Cannabis Pioneers Celebrate Community




Ken Wachsberger

The cannabis industry is vibrant in Michigan. It’s part underground-part Wild West, but it’s vibrant. Businesses are popping up—let’s say growing like weeds—to provide services and products that already are changing the face of Michigan’s financial character for the better.

And it’s about to come up from the underground as the cannabis pioneers behind MiLegalize lead the way to liberate marijuana for not only medical but also recreational use.

So I was pleased to participate in two dynamic events in October.

Med Marijuana Conference Showcases Vibrancy

The first was the 10th Annual Michigan Medical Marijuana conference, held Friday to Sunday October 23 to 25 at Wyndham Garden Hotel in Ann Arbor. I attended the Friday night exhibitor opening. There, I encountered a wide range of seed sales and medical dispensary displays. One representative gave me a twenty-page spreadsheet of seed strains that they offered their patients along with the breeder, the sex, the flowering time, the genetics, and other valuable information about each. Others showed off their hybrids, their limited editions, and their award-winning genetics.

In the seventies we had Acapulco Gold, Panama Red, and a few others; you smoked whatever was available that week and had no idea what grade they were or with what poisonous chemicals they might have been sprayed. Today you can find strains that are high THC and low CBD or low THC and high CBD. Or high both. Or low both, depending on what level of buzz, if any, you want to experience while the marijuana is releasing its medicinal properties to ease your designated ailments.

And if you don’t know what I’m talking about, you can talk to consultants who know or you can read any number of books by the pioneers who have been doing it since the seventies.

You can buy mineral compounds that raise the pH of your soil or lower it to balance the acidity and increase your yield, while strengthening the tissues and cell wall of your plants and eliminating odors through biodegradable, allergy-tested means. Or you can just buy soil that already contains the best ingredients to nurture your herbal medicine while it is growing. One nutrient company offered minerals, rock dusts, and other ingredients to boost the outcome of any yield including perlite, vermiculite, worm castings, poultry compost, steer manure compost, soft rock phosphate, humates, kelp meal, and many more products all made in or from Michigan.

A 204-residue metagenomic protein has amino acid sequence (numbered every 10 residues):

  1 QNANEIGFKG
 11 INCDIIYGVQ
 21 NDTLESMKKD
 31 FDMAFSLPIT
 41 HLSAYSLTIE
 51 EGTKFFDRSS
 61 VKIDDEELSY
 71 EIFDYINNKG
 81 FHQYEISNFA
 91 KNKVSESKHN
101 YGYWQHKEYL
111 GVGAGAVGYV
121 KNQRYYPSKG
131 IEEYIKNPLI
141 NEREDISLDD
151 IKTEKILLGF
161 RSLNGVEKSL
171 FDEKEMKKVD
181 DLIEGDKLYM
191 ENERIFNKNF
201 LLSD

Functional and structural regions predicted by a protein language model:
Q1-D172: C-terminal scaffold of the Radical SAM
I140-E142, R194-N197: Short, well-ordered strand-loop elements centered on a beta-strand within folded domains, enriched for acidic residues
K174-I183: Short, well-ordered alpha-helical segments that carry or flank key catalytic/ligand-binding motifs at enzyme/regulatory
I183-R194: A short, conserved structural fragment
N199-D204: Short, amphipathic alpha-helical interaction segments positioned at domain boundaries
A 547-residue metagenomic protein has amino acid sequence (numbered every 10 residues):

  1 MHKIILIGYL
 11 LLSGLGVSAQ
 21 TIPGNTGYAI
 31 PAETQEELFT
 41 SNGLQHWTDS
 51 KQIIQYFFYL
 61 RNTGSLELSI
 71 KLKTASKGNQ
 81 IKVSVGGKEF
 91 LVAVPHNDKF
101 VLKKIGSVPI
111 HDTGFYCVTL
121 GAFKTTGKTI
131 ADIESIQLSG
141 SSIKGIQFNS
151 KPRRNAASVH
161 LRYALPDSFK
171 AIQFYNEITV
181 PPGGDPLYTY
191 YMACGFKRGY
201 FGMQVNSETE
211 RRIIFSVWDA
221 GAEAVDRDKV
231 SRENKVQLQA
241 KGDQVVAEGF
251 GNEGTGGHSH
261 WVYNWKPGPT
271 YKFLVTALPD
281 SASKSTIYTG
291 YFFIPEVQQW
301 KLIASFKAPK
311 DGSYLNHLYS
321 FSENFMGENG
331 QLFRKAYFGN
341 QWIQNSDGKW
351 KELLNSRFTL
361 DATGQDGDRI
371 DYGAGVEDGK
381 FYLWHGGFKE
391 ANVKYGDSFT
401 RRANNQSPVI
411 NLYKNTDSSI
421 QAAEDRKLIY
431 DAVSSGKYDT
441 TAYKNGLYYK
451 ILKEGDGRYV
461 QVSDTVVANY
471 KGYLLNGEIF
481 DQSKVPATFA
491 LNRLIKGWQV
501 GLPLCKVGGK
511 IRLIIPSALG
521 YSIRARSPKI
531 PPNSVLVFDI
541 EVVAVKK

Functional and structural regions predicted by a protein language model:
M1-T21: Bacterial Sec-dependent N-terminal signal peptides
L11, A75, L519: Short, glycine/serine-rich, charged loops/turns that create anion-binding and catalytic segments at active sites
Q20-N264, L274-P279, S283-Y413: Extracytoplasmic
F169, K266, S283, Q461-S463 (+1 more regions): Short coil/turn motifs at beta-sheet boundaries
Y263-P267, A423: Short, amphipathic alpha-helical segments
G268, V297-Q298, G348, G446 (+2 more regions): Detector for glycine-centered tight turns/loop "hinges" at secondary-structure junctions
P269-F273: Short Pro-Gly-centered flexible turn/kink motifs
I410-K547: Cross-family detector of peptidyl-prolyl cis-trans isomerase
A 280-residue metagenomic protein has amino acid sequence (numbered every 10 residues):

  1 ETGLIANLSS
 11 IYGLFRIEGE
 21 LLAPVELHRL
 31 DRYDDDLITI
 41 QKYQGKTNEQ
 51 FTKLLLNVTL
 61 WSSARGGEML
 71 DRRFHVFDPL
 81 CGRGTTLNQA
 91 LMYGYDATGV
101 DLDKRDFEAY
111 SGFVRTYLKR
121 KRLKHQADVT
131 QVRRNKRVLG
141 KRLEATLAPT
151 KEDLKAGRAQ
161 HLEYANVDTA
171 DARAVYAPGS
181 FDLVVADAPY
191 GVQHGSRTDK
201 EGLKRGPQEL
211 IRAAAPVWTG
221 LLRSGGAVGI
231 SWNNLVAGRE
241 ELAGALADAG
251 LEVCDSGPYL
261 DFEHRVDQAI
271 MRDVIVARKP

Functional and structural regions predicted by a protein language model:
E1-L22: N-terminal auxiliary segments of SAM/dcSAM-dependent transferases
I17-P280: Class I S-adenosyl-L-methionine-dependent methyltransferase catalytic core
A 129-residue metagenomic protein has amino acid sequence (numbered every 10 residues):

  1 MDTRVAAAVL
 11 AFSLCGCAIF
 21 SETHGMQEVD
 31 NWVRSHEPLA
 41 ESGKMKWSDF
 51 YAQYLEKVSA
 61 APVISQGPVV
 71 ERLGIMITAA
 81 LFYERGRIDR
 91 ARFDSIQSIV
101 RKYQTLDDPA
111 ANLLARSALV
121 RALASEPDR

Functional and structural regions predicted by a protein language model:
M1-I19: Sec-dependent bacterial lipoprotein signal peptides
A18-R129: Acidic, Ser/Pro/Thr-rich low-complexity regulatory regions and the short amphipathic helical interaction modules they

Do you prefer to grow your pot in pots? You can buy a product that reduces transplant shock and is bound in a latex coating to delay nutrient release when the roots reach the side of the container.

Seals of approval and trophies from High Times magazine were a common show of credibility. The term “organic” showed up often.

One craftsman was doing a brisk business selling personally made walnut wood cases with hand-rubbed tung oil finish that he still euphemistically calls cigarette cases but today proudly advertises for use by medical marijuana patients “to carry their hand rolled meds in their back pocket.” Do you prefer your joints thick or thin, long or short? He does it all.

Head shop products; hydroponic and growing supplies; weed trimmers; defenses against fungus, insects, and bacteria that work at every stage of the growing cycle; and, of course, T-shirts featuring the likenesses of Bob Marley, Snoop Dogg, and a glazed community of history’s favorite stoners: I found myself laughing out loud as I perused the products and services trying to imagine such an event forty years ago. Every company had a website.

All the while, MiLegalize, the grassroots cannabis advocacy group, was busily gathering signatures to secure a place for what will be the most progressive statewide legal marijuana initiative on the November 2016 ballot.

Sadly, I was out of town and unable to attend the Saturday and Sunday events. Saturday was the actual conference, featuring panels and classes on cannabis law reform, organic growing, grow room cleaning, hydroponic gardening, vermicose soil, super cropping/grow room design, coco coir, CBD information, and cooking with cannabis, all culminating in an afterglow party with marijuana legend John Sinclair. On Sunday, attendees learned the logistics, tax and accounting issues, and legal guidelines relevant to opening a medical marijuana dispensary.

MiLegalize and “The Michigan Moment”

Three days later I attended a fundraiser for MiLegalize at the elegant Roostertail Restaurant on the banks of the Detroit River. The leaders of MiLegalize are the pioneers who gave birth to the cannabis industry in Michigan and nurtured it during the dark days of Marijuana Prohibition. They have written the only plan that represents the best interests of the grassroots grass community and currently are spearheading a vigorous and costly petition drive to get it on the ballot for the November 2016 election.

According to MiLegalize assistant campaign manager Nick Zettell, 253,000 valid signatures are required from registered Michigan voters by December 20. “We have at least 150,000 validated signatures. More are on the way and we need to collect from volunteers and hubs across the state.”

The event was an opportunity to socialize and network with movement leaders while becoming updated on the status of the campaign and raising much-needed funds.

Chuck Ream, who led the 2004 medical marijuana initiative in Ann Arbor to a landslide victory and has been part of 23 local cannabis victories in 19 Michigan cities since then, gave the opening keynote talk.

According to Ream, voters in Michigan have spoken: Marijuana legalization is inevitable. But “now we see forces emerging who want to take the money and extort enforcement powers for themselves” unless Michigan voters approve the MiLegalize plan to “legalize, tax, and regulate cannabis for adult use, implement ‘safe access’ for medical patients, and let farmers grow hemp.”

Through boundless toil we convinced Michiganders that legalization is inevitable. We never realized that it could be investors, police, and regulators who create legalization—and suck the life out of it to further enrich “the 1%,” and pay for useless bureaucrats and cops … AND create new crimes and arrests.